Friday, 15 August 97 Washington, DC
1. BREAKTHROUGH PHYSICS: NASA CONDUCTS CLOSED WORKSHOP.
been the policy of WN to keep readers informed of truly paradigm-
shattering developments -- particularly in August when Washington
becomes a ghost town. Unfortunately, they wouldn't let me into
the propulsion physics workshop underway at NASA Lewis
(WN 30 May 97).
According to Aviation Week, the purpose of the workshop is
to decide which breakthroughs to pursue. Under consideration are
superluminal travel, inertia modification and free energy from
vacuum fluctuations. An experiment on the Podkletnov gravity
shield (WN 7 Feb 97) is already underway in conjunction with the
University of Alabama. Aviation Week points out that if it's
successful it will reduce the need for heavy-lift boosters. It
should be pointed out that it would also lead to a violation of
the first law of thermodynamics. A 19th century patent for a
perpetual motion machine consisted of a heavy drive wheel on a
horizontal axis. If a gravity shield is inserted under one side
of the wheel, it becomes unbalanced and rotates -- continuously.
2. TAX BILL: STUDENT CAMPAIGN PRESERVES THE TUITION TAX WAVER.
In a lesson to their teachers, graduate students took the lead in
opposing a provision in the House version of the tax bill that
would have eliminated the exemption for tuition wavers
(WN 13 Jun 97). Largely as a result of student lobbying, the Senate version,
which left the waver provision alone, prevailed in conference.
The beneficiaries thus included faculty and employees.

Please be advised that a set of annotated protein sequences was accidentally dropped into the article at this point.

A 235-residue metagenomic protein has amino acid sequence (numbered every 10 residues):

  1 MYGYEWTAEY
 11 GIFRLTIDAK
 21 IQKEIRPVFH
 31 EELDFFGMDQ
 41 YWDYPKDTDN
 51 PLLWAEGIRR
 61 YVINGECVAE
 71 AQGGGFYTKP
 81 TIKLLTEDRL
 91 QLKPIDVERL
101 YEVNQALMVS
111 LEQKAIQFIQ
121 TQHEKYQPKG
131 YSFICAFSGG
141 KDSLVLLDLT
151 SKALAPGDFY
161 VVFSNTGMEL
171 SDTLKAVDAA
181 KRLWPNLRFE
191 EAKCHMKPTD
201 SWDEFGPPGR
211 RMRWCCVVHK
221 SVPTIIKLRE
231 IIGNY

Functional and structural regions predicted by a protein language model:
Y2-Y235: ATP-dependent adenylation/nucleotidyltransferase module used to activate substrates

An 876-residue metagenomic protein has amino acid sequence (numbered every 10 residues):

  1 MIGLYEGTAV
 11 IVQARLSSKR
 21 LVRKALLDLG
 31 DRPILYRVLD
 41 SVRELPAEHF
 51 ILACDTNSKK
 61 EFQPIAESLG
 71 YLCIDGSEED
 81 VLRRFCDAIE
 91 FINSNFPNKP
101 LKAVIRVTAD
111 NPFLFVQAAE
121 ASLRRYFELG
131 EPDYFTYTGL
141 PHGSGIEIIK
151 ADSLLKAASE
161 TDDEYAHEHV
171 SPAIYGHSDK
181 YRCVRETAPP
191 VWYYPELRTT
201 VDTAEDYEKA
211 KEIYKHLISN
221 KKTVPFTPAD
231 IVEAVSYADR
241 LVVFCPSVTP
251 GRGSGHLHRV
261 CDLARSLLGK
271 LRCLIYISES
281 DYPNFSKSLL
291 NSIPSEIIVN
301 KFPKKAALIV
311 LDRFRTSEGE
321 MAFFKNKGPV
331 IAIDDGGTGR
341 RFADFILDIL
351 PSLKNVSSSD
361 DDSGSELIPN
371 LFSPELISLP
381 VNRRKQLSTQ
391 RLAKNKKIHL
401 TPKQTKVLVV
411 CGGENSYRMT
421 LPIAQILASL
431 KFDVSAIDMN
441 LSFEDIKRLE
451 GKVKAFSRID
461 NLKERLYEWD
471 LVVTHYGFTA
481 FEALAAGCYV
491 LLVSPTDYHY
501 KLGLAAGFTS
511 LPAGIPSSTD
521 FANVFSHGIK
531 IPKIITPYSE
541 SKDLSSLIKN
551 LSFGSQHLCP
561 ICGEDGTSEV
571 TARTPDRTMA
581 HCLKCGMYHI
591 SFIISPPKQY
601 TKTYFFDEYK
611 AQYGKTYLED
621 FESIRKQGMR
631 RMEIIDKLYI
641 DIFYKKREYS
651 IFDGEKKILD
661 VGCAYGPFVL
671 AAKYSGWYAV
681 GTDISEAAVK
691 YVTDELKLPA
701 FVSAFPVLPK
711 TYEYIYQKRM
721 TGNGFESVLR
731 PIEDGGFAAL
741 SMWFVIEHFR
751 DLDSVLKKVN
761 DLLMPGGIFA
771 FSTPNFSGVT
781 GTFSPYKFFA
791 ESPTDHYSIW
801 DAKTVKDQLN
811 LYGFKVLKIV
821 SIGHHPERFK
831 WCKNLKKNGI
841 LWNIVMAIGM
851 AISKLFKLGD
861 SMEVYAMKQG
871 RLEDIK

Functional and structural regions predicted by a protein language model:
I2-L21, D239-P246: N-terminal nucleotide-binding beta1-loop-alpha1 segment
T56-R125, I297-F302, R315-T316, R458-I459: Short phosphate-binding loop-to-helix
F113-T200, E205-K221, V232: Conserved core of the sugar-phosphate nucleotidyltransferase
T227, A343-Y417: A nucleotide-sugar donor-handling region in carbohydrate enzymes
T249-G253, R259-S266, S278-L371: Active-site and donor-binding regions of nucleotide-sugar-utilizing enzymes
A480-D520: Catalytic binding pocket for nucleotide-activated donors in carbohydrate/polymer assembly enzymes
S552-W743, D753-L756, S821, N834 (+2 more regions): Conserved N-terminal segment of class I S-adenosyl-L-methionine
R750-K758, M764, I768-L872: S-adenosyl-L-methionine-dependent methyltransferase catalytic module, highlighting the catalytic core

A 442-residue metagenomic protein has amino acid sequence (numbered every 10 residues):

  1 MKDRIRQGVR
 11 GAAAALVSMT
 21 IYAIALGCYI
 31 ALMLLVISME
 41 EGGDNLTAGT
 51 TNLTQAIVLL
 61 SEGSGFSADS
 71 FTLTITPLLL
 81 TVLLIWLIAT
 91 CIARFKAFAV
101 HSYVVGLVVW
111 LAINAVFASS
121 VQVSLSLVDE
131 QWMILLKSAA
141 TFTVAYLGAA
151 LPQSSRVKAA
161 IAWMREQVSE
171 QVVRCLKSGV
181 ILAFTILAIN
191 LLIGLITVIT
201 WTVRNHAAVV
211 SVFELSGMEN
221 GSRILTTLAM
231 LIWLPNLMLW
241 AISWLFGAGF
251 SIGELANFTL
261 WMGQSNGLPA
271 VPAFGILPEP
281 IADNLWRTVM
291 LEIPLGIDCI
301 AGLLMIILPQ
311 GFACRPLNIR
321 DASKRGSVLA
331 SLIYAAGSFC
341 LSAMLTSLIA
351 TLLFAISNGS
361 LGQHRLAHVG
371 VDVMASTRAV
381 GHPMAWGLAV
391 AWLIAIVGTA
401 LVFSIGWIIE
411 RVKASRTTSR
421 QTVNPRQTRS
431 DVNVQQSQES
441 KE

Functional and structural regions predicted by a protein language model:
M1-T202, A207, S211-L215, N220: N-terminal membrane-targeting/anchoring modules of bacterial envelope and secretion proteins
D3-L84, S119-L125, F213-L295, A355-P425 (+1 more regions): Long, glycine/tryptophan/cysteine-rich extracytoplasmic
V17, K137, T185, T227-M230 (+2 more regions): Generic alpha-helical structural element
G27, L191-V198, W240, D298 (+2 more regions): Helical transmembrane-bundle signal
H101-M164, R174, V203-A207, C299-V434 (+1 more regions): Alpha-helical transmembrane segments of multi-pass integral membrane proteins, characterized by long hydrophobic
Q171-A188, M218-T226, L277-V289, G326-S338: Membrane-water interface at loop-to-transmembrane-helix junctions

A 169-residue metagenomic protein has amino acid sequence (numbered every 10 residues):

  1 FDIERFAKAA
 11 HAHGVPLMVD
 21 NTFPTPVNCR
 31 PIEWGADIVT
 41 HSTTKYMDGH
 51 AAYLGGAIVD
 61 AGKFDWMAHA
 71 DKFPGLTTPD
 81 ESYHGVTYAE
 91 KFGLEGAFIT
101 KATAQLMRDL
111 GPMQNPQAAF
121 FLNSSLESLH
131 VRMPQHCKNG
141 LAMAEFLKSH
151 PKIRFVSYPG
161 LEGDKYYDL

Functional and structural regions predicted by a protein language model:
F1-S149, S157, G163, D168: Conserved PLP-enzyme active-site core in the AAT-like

3. CONTROLLED DATA: ATTEMPT TO FORCE THE RELEASE OF RAW DATA.
Some of the most powerful lobbies in Washington were behind an
amendment to the Treasury spending bill that would have compelled
federally funded researchers to make public their raw data. The
amendment, introduced by freshman Representative Robert Aderholt
(R-AL), was defeated by a last minute lobbying campaign by
research universities. Behind the amendment were industry groups
such as the National Rifle Association and the American Petroleum
Institute. They want to be prepared ahead of time to deal with
studies that reflect badly on their industries. Appropriations
Chair Bob Livingston (R-LA) opposed the amendment, however, and
it was defeated in committee. Alas, it is certain to pop up in
some other bill. Leadership on the Science Committee is split,
with Chairman Sensenbrenner (R-WI) supporting it and ranking
minority George Brown (D-CA) lobbying against it.
4. ALTERNATIVE MEDICINE: HOMEOPATHY BY TELEPHONE.
Benveniste reported in Nature in 1988 that an "infinitely dilute"
antibody solution still evoked a biological response, scientists
were amazed. The water remembered! He later learned the memory
could be erased by 50 Hz magnetic fields (WN 31 Dec 93). Now he
proudly announces that the memory can be digitized and sent over
phone lines to potentize your water anywhere on Earth.